The maximum voltage of a standard fully charged lithium-ion cell is between 4.1V and 4.3V, which is less than the 5V limit of the analog input pins of the Arduino Nano, which has an internal resistance greater than 10kΩ, so that we can directly connect to any of analog input pins without worrying about current flowing through them. So, in this project, we need to measure the cell voltage so that we can determine if the cell is in the correct operating voltage range and if it is completely discharged.

 

We also need to measure the current flowing through the resistor, for this we cannot use a current shunt, since the complexity of the circuit will increase, and an increase in resistance along the load path will reduce the discharge rate of the element. Using smaller shunt resistors will require additional amplifier circuitry to read the voltage from it to the Arduino. So we directly read the voltage across the pull-up resistor and then use Ohm's Law to divide that voltage by the pull-up resistor value to get the current flowing through it. The negative terminal of the resistor is connected directly to GND, so we can safely assume that the voltage we read across the resistor is the voltage drop across the resistor.

 

Arduino based lithium-ion battery capacity tester

 

The complete program code of the battery capacity tester is shown below.

 


#include <LiquidCrystal.h>
const int rs = 3, en = 4, d4 = 5, d5 = 6, d6 = 7, d7 = 8;
LiquidCrystal lcd(rs, en, d4, d5, d6, d7);
const float BAT_LOW = 3.0;
const float BAT_HIGH = 4.5;
const int MOSFET_Pin=9;
const int PWM_VALUE=50;
unsigned long previousMillis = 0;
unsigned long millisPassed = 0;
float Capacity=0;
float Resistor=2.2;
float mA;
void setup() {
Serial.begin(9600);
lcd.begin(16, 2);
lcd.setCursor(0, 0);
lcd.print("Battery Capacity");
lcd.setCursor(0,1);
lcd.print("Tester Circuit");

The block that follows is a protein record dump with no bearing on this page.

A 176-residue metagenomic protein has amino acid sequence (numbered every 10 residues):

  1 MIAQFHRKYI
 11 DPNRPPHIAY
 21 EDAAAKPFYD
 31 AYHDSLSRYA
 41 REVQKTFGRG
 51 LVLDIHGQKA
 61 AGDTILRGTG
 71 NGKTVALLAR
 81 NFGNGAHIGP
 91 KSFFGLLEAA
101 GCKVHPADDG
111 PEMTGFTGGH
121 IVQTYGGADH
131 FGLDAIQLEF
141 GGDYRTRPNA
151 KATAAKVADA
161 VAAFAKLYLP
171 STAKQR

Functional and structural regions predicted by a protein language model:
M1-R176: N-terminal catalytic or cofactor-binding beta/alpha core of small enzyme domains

delay(3000);
lcd.clear();
}
void loop() {
analogWrite(MOSFET_Pin, PWM_VALUE);
int sensorValue_voltage_Cell = analogRead(A0);
float voltage = sensorValue_voltage_Cell * (5.12 / 1023.0)*1.2;
Serial.print("VOLTAGE: ");
Serial.println(voltage);
lcd.setCursor(0, 0);
lcd.print("Voltage: ");
lcd.print(voltage);
delay(100);
int sensorValue_Shunt_Resistor= analogRead(A1);
float voltage1= sensorValue_Shunt_Resistor *(5.00 / 1023.0);
float current= voltage1/Resistor;
Serial.print("Current: ");
Serial.println(current);
lcd.setCursor(0, 1);
lcd.print("Current: ");
lcd.print(current);
if ( voltage > BAT_HIGH)
{
digitalWrite(MOSFET_Pin, LOW);
Serial.println( "Warning High-V! ");
lcd.clear();
lcd.setCursor(0,0);
lcd.print("HIGH VOLTAGE!!");
delay(2000);
lcd.clear();
}
else if(voltage < BAT_LOW)
{
digitalWrite(MOSFET_Pin, LOW);
Serial.println( "Warning Low-V! ");
lcd.clear();
lcd.setCursor(0,0);
lcd.print("Low Voltage!!!");
delay(2000);
lcd.clear();
lcd.setCursor(0,0);
lcd.print("CAPACITY:");
lcd.setCursor(0,1);
lcd.print(Capacity);
delay(10000);
}
else if(voltage > BAT_LOW && voltage < BAT_HIGH )
{
millisPassed = millis() - previousMillis;
mA = current * 1000.0 ;
Capacity = Capacity + (mA * (millisPassed / 3600000.0));
previousMillis = millis();
//Serial.print("DATA,TIME,"); Serial.print(voltage); Serial.print(","); Serial.println(Capacity);
delay(1000);
lcd.clear();
}
}

 

Now that we have designed and tested different parts of our circuit on a breadboard and made sure they all work as expected, we use a perforated board to solder all the components together as this is a much more professional and reliable method of checking a circuit. ... Optionally, you can design your own PCB in AutoCAD Eagle, EasyEDA or Proteus ARES, or any other software you like.

 

Arduino based lithium-ion battery capacity tester

 

Now turn on the circuit and adjust the potentiometer to set the LCD contrast level. At this point, you should see a welcome message on the LCD screen, and then if the battery voltage level is within the operating range, then the parameters will be displayed on the display.

 

Arduino based lithium-ion battery capacity tester

 

This is a very simple test for calculating the capacity of a cell in use and can be improved by taking the data and saving it in an Excel file for further processing and visualization of the data graphically.